outside- latest in bathroom exhaust fans). Oh, I nearly forgot
to mention that there is a 4" diameter sheet metal pipe which
goes from the hood to the remote fan.

I had my furnace specialist install this for me. He did
calculations so that there was no back draft to the furnace
(gas) and hot water tank (gas) in my basement. I love it. I
can actually solder with the fan going full blast and listen to
my books on tape!!!
I can provide measurements if anyone is interested.


#12

When building a ventilation system make sure you don’t pull
fumes past your face on the way out, as happens with oven hoods
set above a fume source (such as a casting unit). Always test a
ventilation system with soap bubbles or a smoke trail from rope
or cloth to see how it really works.

Charles

Here is an extract from ‘The Jewelry Workshop Safety Report’

Ventilation

There is a real consensus that ventilation is incredibly
important in having a safe studio. You need it. Remember that it
is dusts, fumes, mists and vapors that cause much damage to
people. Therefore, if you can get the noxious materials away from
you right from the spot where they are generated, that is the
best solution, as long as they are removed completely and are not
immediately sucked back into your building by a wrongly placed
air makeup intake duct.

Dilution ventilation, which is where you open a window next to
you, and another one elsewhere, so that air passes you on its way
out, is used in many shops. Dilution ventilation is not generally
an effective approach. Even materials like rubber cement and some
permanent markers demand adequate ventilation over and above the
dilution type-their solvents can be very toxic (hexane in rubber
cement, for instance).

What we really want most of the time is local ventilation, which
means a sucking device, slot or tube close to the working area
that is generating the dust, mist or fumes that need to be
vented. The book Ventilation: A Practical Guide for Artists,
Craftspeople, and Others in the Arts by Clark, Cutter and McGrane
is a very good starting place, and has specifics on actually
building a ventilation system - I refer you to them for that
kind of as well as to details in McCann’s books.
There are canopies, slotted hoods and “elephant trunk” types, the
latter a hose with a hood that can be moved to different spots on
a work surface. Local ventilation, very close to the source of
the problem, is the best method of dealing with noxious dusts,
fumes, vapors and so on. Get the bad stuff away as fast as
possible, as close as you can get to the point where you are
generating it. Squirrel cage fans are usually very efficient.
Make sure you don’t move air past your face before it leaves, as
with many overhead hoods. Exhaust it safely from your working
space. There are different recommended speeds of air sucking into
your hood for various activities. Examples of different air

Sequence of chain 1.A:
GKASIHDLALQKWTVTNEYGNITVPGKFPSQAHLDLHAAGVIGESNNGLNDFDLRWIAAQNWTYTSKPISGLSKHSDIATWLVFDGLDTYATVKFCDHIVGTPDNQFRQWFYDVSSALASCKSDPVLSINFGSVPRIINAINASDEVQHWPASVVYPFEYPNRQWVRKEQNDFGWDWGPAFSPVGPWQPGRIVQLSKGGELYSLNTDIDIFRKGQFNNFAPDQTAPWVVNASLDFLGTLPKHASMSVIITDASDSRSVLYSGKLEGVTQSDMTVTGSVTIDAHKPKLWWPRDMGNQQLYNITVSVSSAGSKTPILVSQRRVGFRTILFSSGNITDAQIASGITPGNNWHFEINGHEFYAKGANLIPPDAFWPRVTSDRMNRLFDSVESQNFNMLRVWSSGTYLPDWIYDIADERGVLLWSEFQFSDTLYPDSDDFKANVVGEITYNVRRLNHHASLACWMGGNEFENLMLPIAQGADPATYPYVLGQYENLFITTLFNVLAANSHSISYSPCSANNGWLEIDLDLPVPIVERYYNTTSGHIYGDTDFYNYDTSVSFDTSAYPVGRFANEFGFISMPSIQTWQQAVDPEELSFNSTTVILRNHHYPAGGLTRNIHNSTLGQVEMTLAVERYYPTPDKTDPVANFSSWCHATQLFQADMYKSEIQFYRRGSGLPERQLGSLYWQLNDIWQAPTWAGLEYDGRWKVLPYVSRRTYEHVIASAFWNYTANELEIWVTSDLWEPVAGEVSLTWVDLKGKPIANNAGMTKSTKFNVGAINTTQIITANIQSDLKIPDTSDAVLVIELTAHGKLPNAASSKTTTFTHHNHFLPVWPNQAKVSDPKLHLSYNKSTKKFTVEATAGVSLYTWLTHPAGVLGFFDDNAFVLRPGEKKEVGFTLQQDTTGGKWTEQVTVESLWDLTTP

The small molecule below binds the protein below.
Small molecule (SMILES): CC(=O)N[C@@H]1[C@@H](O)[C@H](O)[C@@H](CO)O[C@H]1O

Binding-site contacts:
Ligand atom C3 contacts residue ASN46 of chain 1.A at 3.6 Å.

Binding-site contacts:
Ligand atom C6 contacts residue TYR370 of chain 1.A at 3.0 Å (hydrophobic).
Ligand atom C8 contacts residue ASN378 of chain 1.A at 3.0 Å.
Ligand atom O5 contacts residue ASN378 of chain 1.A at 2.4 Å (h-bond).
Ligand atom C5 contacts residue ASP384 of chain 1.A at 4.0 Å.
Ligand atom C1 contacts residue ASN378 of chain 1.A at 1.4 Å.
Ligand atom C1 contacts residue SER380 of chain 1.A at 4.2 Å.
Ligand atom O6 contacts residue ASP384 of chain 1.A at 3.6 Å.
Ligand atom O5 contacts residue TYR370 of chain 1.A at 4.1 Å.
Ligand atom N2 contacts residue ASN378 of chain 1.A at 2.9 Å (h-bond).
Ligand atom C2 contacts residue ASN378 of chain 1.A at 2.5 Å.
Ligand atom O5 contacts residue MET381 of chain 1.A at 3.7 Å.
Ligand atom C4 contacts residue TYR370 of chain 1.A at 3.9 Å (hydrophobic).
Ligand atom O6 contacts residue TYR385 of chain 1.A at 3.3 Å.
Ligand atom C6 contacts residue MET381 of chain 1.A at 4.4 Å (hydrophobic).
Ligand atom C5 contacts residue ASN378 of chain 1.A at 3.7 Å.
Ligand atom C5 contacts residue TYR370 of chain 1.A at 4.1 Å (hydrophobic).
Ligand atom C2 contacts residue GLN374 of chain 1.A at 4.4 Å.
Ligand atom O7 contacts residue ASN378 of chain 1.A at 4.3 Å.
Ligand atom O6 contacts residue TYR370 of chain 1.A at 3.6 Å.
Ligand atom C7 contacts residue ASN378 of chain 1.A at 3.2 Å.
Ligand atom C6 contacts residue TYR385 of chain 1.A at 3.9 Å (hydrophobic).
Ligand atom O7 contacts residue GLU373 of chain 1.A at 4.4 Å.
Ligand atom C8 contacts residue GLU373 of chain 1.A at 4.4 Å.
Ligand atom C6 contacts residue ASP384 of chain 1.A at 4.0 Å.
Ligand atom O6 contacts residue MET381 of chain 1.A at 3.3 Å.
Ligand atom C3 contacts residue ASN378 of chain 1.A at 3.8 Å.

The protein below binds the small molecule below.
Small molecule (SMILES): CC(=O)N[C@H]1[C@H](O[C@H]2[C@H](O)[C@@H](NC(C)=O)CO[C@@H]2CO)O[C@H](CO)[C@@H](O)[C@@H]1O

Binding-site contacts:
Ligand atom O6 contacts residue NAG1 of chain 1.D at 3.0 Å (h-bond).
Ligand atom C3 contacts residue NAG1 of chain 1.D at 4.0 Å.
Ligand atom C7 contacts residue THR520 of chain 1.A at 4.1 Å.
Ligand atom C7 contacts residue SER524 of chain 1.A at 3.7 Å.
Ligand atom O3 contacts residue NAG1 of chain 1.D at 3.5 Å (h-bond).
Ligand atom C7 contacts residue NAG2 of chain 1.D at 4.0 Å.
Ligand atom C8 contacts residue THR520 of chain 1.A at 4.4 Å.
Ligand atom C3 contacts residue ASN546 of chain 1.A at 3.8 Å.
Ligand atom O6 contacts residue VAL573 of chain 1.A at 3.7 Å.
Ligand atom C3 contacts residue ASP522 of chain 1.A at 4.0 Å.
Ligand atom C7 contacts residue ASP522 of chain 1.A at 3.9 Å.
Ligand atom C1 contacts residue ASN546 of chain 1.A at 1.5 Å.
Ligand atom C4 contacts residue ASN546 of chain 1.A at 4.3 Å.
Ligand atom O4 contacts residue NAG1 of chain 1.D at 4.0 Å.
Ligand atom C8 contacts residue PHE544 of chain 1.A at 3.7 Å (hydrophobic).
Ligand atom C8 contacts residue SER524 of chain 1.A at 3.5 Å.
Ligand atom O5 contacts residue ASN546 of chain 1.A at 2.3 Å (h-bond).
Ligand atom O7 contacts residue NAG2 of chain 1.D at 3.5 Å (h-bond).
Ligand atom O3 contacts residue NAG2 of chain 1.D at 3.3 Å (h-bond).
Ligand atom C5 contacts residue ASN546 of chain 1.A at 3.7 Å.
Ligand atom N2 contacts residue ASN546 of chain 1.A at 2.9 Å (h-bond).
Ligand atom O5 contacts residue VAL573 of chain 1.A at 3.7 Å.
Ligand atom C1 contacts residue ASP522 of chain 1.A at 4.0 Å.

velocities barreling into the vent near the work include: 50-100
cubic feet per minute for plating, degreasing, evaporation from
chemical solutions, 100-200 CFM for welding, 500 CFM for
grinding and abrasive use (Stellman and Daum 295). Remember, too,
that the closer you are to a hood opening the more effective it
is. In general fumes and dusts being generated should be as close
as six to eight inches to the mouth of a local suction system.
Some writers take a harder position: “Wherever possible,
ventilated processes should be totally enclosed” (Stellman and
Daum 300).

A fume hood is a good idea if you use chemical solutions and
processes. Sometimes you can buy one at a government surplus
equipment liquidation company. You can build one yourself, but a
professionally built one will probably be of better quality. Use
sheet metal to build it rather than flammable plastic. Have a
ventilation specialist check out your plans before having
anything built. A fume hood should be placed at the back of the
workshop so that if there is an accident the exits are not
blocked. It should also have enough aisle space in front of it,
so that people working in the studio do not interfere with its
use or the air movement into it by moving about near it.

There are other home-made fume hood options as well, but these,
too, should be checked with a specialist before installing them.
Remember that the illusion of safety can induce one to do more
dangerous things than one should. Fume hoods should be tested
every time you use them with a smoke trail or soap bubbles. I had
two students who went to hospital with metal fume fever because
they did not test an extraction system before using it. Remember,
too, that you should exhaust your system properly, not into
areas where the toxic vapors contact people or are even drawn
back into the building by a nearby intake. I remember the horror
I felt when a Japanese friend of mine told me about her
apprenticeship and how her shop would exhaust mercury gilding
fumes from the workshop outside at face height onto a Tokyo
sidewalk.

Ventilation means that air is being sucked out of your
workspace. This air then has to be made up from someplace,
perhaps from the rest of your building or from make-up intakes
placed carefully distant from the ventilation exit point. It is
important to ensure that your make-up air is not bringing in
vehicle exhaust fumes, is not downwind from a chimney that is
putting out toxic fumes, and is otherwise not bringing in
noxious air (Kornberg 111). In large institutions using